“When we decide to learn something new, we enter what is called ‘Beginner’s Mind’. It’s a state of being in which we acknowledge we are newcomers to an activity, skill or way of thinking and tend to be more open-minded, flexible and creative,” says Lissy. “These positive attributes of Beginner’s Mind can extend into our relationship and lead us to be more curious, less judgmental and more willing to learn about one another. This is similar to what happens when couples try something new out of their normal routines; the novelty of an unknown situation allows for a renewed, refreshed perspective that can extend to the way the couple views one another.”

Go on a couple’s retreat — or find a workshop

An alternative to sitting down and talking to a therapist could be the exact opposite, getting far away.

Rose recommends going on a couple’s retreat, which can be a great place to heal and transform in a group setting.

“While I love therapy too, it’s easy to go to a therapy session, have a deep insight or ‘a-ha moment’ and then walk out the door and back into the busyness of your life, and not actually integrate what you’ve learned,” says Rose. “But when you intentionally take the time to step out of your routine and give yourself the space to delve into deeper aspects of yourself or your relationship, it guides you towards your growth and healing; it’s amazing what can transpire and transform.”

If retreats are too much of a time commitment (since they can range from 3-days to a week) couples can consider local workshops instead.

“Many couples find safety in numbers, which is why I often recommend couples workshops as an alternative to couples counseling. Weekend workshops, such as those offered by The Gottman Institute, focus on helping couples enhance communication, deepen intimacy, and establish a more trusting connection,” says Smith.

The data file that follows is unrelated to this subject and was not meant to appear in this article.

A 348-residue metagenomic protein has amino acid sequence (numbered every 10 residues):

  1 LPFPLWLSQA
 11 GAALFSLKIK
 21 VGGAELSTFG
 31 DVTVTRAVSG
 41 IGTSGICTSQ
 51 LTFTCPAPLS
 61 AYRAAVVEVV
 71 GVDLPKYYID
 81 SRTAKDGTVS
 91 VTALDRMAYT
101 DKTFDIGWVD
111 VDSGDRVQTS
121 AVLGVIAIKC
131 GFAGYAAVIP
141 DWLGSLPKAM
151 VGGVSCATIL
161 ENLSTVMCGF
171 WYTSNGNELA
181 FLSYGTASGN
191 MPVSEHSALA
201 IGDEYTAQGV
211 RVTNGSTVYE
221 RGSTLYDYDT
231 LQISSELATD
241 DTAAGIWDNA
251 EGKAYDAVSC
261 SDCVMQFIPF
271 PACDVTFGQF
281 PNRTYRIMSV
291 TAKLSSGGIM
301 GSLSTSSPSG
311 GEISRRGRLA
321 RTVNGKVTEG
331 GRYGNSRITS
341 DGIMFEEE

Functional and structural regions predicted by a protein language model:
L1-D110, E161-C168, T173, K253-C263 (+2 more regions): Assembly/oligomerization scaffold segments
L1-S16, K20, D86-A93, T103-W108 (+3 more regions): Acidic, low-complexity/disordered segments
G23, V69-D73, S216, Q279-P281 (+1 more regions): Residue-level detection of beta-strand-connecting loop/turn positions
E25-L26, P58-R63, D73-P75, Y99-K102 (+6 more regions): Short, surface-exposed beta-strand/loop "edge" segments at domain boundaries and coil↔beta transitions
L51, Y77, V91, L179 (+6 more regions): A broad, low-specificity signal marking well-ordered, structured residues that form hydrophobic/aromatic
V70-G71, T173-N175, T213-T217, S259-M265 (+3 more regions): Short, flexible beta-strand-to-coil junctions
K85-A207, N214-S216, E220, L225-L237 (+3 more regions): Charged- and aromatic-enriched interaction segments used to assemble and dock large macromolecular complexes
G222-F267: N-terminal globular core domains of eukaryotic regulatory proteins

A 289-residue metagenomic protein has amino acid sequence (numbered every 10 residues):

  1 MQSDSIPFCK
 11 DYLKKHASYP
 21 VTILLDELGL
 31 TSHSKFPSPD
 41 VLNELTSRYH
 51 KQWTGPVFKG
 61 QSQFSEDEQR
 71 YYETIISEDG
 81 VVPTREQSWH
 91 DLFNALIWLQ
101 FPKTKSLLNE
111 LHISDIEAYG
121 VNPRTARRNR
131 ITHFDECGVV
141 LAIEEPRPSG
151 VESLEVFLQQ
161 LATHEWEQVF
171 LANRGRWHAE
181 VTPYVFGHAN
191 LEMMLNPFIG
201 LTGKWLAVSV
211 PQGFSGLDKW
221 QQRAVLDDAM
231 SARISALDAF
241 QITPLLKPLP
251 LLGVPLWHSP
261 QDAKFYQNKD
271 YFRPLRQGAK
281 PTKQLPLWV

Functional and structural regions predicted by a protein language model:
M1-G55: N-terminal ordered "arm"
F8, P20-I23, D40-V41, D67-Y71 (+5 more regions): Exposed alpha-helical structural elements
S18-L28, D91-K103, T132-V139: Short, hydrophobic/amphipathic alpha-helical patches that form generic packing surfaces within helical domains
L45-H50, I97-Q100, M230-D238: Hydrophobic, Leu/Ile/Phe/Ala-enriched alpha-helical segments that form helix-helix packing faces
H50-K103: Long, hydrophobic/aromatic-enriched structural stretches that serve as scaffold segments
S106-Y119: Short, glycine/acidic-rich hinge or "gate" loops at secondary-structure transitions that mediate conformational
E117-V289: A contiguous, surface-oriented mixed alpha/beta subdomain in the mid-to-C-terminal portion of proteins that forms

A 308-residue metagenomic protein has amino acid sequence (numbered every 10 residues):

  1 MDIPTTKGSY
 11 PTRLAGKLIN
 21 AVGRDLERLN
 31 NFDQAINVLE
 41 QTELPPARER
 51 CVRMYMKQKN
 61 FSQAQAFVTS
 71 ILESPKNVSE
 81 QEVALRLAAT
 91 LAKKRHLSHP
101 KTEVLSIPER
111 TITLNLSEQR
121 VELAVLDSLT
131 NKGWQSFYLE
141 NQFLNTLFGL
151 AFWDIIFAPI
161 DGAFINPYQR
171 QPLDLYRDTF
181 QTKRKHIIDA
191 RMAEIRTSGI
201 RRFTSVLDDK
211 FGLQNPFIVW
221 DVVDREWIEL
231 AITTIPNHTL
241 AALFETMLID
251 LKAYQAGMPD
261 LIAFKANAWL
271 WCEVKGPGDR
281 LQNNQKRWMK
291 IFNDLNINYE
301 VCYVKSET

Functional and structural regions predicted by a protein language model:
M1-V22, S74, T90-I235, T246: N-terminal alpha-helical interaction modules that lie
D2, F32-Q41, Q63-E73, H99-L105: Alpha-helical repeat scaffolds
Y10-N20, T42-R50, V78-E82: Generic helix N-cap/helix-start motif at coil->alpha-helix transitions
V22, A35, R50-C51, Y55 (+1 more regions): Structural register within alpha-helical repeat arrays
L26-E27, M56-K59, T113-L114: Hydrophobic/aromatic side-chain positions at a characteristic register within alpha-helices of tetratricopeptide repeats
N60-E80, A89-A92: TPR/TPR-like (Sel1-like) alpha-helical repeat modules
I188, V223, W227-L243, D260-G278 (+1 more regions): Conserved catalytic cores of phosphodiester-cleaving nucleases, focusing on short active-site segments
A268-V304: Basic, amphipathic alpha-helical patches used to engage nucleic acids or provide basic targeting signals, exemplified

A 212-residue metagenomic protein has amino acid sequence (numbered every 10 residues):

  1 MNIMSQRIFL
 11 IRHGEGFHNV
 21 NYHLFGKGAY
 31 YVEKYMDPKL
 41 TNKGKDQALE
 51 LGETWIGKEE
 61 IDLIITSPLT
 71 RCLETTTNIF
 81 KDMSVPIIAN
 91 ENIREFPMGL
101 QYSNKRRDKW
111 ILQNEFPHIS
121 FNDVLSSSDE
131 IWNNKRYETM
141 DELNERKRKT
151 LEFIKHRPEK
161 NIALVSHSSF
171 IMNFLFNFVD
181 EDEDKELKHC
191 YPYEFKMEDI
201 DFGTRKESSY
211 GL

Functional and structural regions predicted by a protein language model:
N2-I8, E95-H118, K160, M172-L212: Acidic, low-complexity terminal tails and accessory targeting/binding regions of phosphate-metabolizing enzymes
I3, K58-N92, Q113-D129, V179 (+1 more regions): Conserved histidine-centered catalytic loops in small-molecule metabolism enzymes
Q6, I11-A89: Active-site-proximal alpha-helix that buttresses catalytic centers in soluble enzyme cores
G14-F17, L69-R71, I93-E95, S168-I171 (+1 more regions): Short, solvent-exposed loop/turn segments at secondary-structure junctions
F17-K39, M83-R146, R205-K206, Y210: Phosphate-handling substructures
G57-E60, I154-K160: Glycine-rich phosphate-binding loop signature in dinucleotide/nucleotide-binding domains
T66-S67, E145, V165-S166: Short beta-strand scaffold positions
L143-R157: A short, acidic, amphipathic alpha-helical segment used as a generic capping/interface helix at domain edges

Access therapy from the comfort of your own couch

For some, having resources available to them at home might be a solution to bringing relationship problems to the surface.

Rose recommends reading relationship books or listening to podcasts, which can be a happy medium if one partner is resistant to traditional therapy, and another wants to give it a try.

“Then share talking points with one another,” says Rose. “It’s a neutral way of gaining tools and giving us the language to name and communicate what we are experiencing, while still gaining great insight to ourselves and our relationship.”

Smith also recommends online or video courses for couples who want to get help but do it with privacy.

Our Relationship and other similar online programs guide couples through a range of relationship challenges without having to even leave the house. As long as you do your homework and find a course or program that’s taught by someone with valid credentials, online courses can be a real game changer,” says Smith.

Setting aside a specific recurring date, time and location to have a check-in is an easy way to replicate one of the best parts about therapy in your own home.

Kara Lissy, LCSW

Schedule a weekly date night

If a couple did go to therapy, they’d have a recurring appointment on the calendar to see their therapist. Instead, an option can be to use that calendar time for an intentional and pre-scheduled date.

“Undivided attention and communication can feel impossible on a regular basis, especially when feeling rushed before work or tired after a long weekend. Setting aside a specific recurring date, time and location to have a check-in is an easy way to replicate one of the best parts about therapy in your own home,” says Lissy. “Knowing you both have a safe space and reliable time to fall back on to express any concerns that have cropped up throughout the week can help you have a chance to feel heard. Just make sure you honor the commitment, though; canceling check-ins frequently can result in a loss of trust.”

Lissy also recommends that this weekly date night happens outside the house, for best results.

“It’s rare to get uninterrupted time with our significant others. It seems something digital is always grappling for our attention,” says Lissy. “Also, it sets an important example to one another that you value time together with just the two of you. It’s easy to order in, watch Netflix and stare at each other’s phones and call it ‘quality time,’ but when you make a reservation, grab tickets to a show or make plans to take a walk in the park, you’re setting aside a special place and time and have a fun activity to look forward to.”